In nature, talc — a naturally occurring soft mineral – and asbestos are commonly found together. If talc is not mined carefully, asbestos can be extracted as well. That means products that contain any form of talcum powder have a likelihood of asbestos contamination.  Since the U.S. Food and Drug Administration (FDA) does not regulate cosmetics, makeup with asbestos has slipped into the mainstream market.  A 2020 study found that 15% of all talc-containing makeup – from drugstore brands to high-end labels – tested positive for asbestos. Asbestos exposure is the primary cause of mesothelioma and other forms of cancer.

Makeup Brands with Asbestos

Since 2017, children’s and adult makeup brands have tested positive for asbestos, including those sold in tween-favorite stores Claire’s and Justice. Scientists found asbestos in makeup products extended further to other brands:

  • Beauty Glazed Gorgeous Me Eye Shadow Tray Palette
  • Beauty Plus Global Contour Effects Palette 2 – Batch No. S1603002/PD-C1179
  • Beauty Plus Global Inc. City Color Bronzer (Sunset) – Lot No. 160634/PD-P712M
  • Beauty Plus Global Inc. City Color Collection Matte Blush (Fuchsia) – Lot No. 1605020/PD-840
  • Beauty Plus Global Inc. City Color Cosmetics Timeless Beauty Palette – Lot No. 1510068/PD-C864R
  • Beauty Plus Global Inc. City Color Shimmer Bronzer (Caramel) – Lot No. 1612112/PD-840
  • Claire’s Compact Powder – Batch No/Lot No: 07/15
  • Claire’s Contour Palette – Batch No/Lot No: 04/17
  • Claire’s Eye Shadows – Batch No/Lot No: 08/17
  • Claire’s JoJo Siwa Makeup Set – Batch/Lot No. S180109
  • IQ Toys’ Princess Girl’s All-in-One Deluxe Makeup Palette
  • Jmkcoz 120 Colors Eyeshadow Palette
  • Jmkcoz’s 120 Colors Eyeshadow Palette Makeup Kit
  • Jmkcoz’s Beauty Glazed Gorgeous Me Eye Shadow Tray Palette
  • Johnson’s Baby Powder
  • Just Shine Shimmer Powder sold by Justice

Children’s Brands with Asbestos

In the past decade alone, asbestos has been detected in children’s toys and cosmetics. Children are more susceptible to health problems from chemicals and asbestos due to thin and sensitive skin. There is no safe level of asbestos exposure for children and adults alike. In 2015, asbestos was found in children’s toys such as crayons and toy fingerprint kits. In 2017, asbestos was discovered in cosmetics sold at Claire’s and Justice – two stores marketed exclusively to children and tweens. And even more recently, in 2019, the FDA announced asbestos in other makeup brands.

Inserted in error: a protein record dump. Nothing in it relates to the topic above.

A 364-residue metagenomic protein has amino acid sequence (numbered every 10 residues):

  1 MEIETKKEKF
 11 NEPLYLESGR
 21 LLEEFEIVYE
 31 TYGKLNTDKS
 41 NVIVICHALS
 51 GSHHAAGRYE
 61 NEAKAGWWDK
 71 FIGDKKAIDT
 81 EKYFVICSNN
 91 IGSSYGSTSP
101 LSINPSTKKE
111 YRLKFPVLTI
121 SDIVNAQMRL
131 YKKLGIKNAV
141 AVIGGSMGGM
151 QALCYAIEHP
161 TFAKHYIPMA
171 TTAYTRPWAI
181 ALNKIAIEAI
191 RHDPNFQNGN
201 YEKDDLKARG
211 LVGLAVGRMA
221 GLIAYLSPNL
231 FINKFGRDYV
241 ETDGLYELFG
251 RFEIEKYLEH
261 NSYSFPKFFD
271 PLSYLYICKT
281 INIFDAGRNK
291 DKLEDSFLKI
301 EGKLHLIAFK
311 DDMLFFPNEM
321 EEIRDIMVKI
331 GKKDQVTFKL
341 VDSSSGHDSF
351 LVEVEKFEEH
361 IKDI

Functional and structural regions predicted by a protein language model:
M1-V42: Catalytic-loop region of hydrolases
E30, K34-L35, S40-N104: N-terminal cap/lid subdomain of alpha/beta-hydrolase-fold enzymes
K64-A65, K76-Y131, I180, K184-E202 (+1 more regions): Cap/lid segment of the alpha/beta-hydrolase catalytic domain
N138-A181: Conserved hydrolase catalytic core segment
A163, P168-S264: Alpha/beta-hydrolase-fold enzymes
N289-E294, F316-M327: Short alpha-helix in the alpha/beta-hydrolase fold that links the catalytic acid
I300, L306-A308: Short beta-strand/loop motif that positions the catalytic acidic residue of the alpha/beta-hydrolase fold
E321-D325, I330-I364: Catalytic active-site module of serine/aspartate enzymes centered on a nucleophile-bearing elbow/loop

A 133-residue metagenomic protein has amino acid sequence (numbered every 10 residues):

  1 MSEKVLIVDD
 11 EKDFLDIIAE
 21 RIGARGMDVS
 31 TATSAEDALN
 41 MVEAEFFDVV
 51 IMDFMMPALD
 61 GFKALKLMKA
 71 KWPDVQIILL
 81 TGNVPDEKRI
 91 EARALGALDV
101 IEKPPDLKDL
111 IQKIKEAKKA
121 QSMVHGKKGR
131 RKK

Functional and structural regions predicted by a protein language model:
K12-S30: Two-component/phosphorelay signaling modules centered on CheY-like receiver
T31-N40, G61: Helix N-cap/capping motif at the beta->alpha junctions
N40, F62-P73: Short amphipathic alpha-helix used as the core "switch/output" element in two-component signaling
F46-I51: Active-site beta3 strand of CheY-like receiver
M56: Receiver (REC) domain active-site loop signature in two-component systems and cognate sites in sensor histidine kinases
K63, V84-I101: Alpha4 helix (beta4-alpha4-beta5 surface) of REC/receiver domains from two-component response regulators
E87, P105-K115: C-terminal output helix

• Claire’s Bedazzled Rainbow Heart Makeup Set
  • Claire’s JoJo Siwa Makeup Set
  • Claire’s Metallic Hot Pink Glitter 48 Piece Makeup Set
  • Claire’s Mint Glitter Makeup Set
  • Claire’s Pink Glitter Cellphone Makeup Compact
  • Claire’s Pink Glitter Palette with Eyeshadow & Lip Gloss
  • Claire’s Professional Eye Makeup Kit
  • Claire’s Rainbow Bedazzled Rectangle Makeup Set
  • Claire’s Rainbow Bedazzled Star Makeup Set
  • Claire’s Rainbow Glitter Heart Shaped Makeup Set
  • Claire’s Ultimate Mega Makeup Set
  • Justice Just Shine Shimmer Powder

Why is Talcum Powder in Makeup?

For decades, talc has been used in cosmetics and personal products. Early on, talc users valued the mineral for its ability to absorb moisture and reduce the appearance of oily skin. Since talc is the softest mineral on earth, it was included in cosmetics because it prevents caking, keeps cosmetic products soft and silky and makes makeup less sheer.  Talc was also found to be a good filler product in cosmetics.

In 2020, after the FDA and watchdog groups confirmed the dangers of talc, major cosmetic brands began shifting away from using the mineral in their products. L’Oreal, Chanel and Revlon were the first to make the move.

For Claire’s and Justice, the move to eliminate talc in products came more slowly. Claire’s didn’t announce a recall on its asbestos-containing cosmetics until months after the FDA found problems. Justice only recalled its makeup after an independent investigation and private testing found asbestos in the products.